October 18, 2006

Storm Chasing

My camera takes pictures of lightning. So when a storm rolled in at night across the Navajo Nation reservation in Arizona, I hopped in my car and set up some shots.

First thing I did was park in the lot next to a gas station with a wide-open view facing the incoming storm. I placed the camera on the dashboard, turned on the windshield wipers, set the shutter speed to 25 seconds, and hoped for the best.

Lightning Experiment Grainy.jpg

It didn’t work out. No lightning struck while the shutter was open, and the exposure was too grainy. I lowered the ISO and tried again.

Lightning Experiment Smooth.jpg

The second exposure turned out much clearer. The graininess went away. Once again, though, all the lightning bolts struck while I set up the shot. The shutter was open during another 25-second lull.

Too much of the frame included the parking lot and the dashboard. I also didn’t feel like having a McDonald’s in all my shots. So I zoomed out the lens and started again.

Lightning Experiment Zoom 1.jpg

This time lightning did strike in front of the lens, in the distance, while the shutter was open. But there was too much ambient light in the town. The picture was overexposed. Believe it or not, it was midnight and dark. I needed to drive into the desert where the only light was the lightning.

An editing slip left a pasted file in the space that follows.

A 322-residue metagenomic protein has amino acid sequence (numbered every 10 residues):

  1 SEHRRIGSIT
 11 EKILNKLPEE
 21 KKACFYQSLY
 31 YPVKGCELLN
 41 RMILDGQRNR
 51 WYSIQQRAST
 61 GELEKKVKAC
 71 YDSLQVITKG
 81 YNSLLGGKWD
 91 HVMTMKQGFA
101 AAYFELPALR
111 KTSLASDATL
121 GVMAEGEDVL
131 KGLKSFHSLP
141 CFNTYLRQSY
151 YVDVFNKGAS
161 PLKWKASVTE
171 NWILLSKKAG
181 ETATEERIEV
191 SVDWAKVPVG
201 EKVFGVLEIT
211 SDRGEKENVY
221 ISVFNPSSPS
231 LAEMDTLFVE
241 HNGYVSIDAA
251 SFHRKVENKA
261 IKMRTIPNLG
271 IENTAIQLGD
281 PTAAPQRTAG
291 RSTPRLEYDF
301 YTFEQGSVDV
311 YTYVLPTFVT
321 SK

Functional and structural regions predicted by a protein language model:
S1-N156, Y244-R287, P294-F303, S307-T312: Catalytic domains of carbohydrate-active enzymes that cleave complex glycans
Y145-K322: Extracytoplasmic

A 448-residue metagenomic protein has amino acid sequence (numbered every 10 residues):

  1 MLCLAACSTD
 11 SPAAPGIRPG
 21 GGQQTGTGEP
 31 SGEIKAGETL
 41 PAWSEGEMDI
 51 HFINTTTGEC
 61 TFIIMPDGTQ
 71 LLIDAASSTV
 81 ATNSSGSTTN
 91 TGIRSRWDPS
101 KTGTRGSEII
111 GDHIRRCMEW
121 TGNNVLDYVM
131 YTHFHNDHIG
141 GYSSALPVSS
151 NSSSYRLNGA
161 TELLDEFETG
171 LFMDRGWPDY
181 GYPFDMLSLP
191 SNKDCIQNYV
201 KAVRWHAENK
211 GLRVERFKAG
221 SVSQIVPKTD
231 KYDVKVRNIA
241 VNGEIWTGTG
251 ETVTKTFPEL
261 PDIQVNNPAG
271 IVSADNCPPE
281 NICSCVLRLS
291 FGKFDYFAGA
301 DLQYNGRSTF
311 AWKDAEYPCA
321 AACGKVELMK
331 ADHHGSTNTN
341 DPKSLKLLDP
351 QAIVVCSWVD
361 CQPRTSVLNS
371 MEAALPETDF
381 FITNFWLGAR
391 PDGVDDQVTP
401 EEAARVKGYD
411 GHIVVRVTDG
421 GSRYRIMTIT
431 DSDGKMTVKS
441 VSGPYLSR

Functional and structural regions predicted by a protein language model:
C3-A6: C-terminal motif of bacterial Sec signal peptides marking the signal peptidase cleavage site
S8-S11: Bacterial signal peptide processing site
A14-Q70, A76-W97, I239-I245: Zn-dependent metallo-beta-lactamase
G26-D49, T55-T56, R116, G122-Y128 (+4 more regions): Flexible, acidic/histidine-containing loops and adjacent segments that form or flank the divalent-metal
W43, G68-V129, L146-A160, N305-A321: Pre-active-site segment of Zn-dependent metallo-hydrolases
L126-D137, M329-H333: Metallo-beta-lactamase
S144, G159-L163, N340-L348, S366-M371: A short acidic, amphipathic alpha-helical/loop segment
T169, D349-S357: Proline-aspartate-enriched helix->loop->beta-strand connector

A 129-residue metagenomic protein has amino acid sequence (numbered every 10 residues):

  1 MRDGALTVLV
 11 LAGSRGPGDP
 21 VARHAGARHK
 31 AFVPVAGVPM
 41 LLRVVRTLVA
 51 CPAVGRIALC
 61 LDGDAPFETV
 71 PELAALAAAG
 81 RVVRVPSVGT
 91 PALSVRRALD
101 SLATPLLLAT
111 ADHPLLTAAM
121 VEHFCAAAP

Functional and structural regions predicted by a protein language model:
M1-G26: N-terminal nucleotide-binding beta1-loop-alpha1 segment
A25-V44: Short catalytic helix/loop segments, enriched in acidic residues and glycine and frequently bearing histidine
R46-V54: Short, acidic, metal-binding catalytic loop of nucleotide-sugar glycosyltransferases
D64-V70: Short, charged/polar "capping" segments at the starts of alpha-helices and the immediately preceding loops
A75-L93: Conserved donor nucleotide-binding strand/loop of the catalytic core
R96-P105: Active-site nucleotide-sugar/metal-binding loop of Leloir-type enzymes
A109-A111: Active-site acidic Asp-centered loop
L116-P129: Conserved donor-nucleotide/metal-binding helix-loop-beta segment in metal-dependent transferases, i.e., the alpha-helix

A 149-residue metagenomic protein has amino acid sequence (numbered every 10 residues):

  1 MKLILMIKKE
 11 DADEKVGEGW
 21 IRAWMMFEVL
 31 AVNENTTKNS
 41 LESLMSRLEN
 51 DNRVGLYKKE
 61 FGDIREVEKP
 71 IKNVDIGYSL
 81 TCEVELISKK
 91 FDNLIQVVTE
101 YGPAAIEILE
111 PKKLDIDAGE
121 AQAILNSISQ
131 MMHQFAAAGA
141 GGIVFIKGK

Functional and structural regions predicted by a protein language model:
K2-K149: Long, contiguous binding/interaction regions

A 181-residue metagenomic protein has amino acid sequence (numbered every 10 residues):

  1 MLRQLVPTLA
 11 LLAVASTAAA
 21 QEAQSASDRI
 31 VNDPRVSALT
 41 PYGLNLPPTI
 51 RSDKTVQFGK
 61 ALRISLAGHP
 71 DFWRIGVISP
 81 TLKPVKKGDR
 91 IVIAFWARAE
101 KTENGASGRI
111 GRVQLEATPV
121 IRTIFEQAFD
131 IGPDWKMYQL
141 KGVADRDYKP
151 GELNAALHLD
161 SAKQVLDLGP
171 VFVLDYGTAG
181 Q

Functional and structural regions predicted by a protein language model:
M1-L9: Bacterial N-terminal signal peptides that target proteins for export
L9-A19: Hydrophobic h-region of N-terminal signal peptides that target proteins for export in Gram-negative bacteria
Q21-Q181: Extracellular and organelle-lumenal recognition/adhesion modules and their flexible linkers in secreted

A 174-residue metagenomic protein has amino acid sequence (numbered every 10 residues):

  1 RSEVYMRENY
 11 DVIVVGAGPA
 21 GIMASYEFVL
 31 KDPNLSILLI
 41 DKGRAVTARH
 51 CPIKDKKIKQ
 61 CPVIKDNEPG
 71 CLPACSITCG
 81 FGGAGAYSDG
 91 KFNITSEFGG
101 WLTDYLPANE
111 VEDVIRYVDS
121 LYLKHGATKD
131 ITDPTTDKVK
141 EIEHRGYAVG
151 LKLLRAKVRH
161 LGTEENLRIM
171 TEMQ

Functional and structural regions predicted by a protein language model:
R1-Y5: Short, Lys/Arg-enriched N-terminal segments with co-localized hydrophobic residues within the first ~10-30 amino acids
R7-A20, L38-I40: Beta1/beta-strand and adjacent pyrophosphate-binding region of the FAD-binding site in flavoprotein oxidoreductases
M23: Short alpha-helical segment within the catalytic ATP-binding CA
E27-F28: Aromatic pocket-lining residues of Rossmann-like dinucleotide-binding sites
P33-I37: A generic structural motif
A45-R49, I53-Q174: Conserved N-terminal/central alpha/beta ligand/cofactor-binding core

I drove toward the storm and into the night. The rain picked up, so I turned the windshield wipers to fast. Flashes and bolts lit up the sage brush and the mud through gray streaks of rain. Thunder rolled across the desert like a box of apples dumped onto hardwood.

Rain drops flew, not fell, straight at the windshield even though I didn’t drive faster than 30 miles an hour. Eventually I found a turnout and pulled off the road. I shut off the car and the lights and proppped the camera up on the dashboard, again with the shutter held open for 25 seconds. Darkness was absolute. Only lightning and incoming traffic would register on the lens.

Lightning Hill 1.jpg

The first shot didn’t work. I was able to capture some lightning inside a cloud, but it was not very dramatic. The car that whoosed past in the rain looked more interesting, and I didn’t go storm chasing to get pictures like that.

So I tried again.

Lightning Hill 2.jpg

Better! Finally a bolt of lightning showed up. But again I got a picture of traffic. And the lightning was weak.

Once more I opened the shutter.

Lightning Hill 3.jpg

And hey hey, I finally got what I wanted – a clear shot of lightning in absolute darkness. (It looks like whoever lived in that house on the hill was having a pretty rough night.)

I decided to drive deeper into the storm. Why not? Now that I had a decent shot I wanted a dramatic shot.

Lightning Closer Blurry.jpg

It’s hard to focus a camera in absolute darkness. The auto-focus won’t work, and you can’t do it manually if you can’t see. So I zoomed out the focus a bit and hoped it would work.

Lightning Closer Better.jpg

Success! The photo isn’t dramatic, but at least it is clear.

I set up the shot again. Just as I opened the shutter a terrific bolt of lightning zotted the hell out of the landscape right in front of me. The crack of the thunder was instantaneous.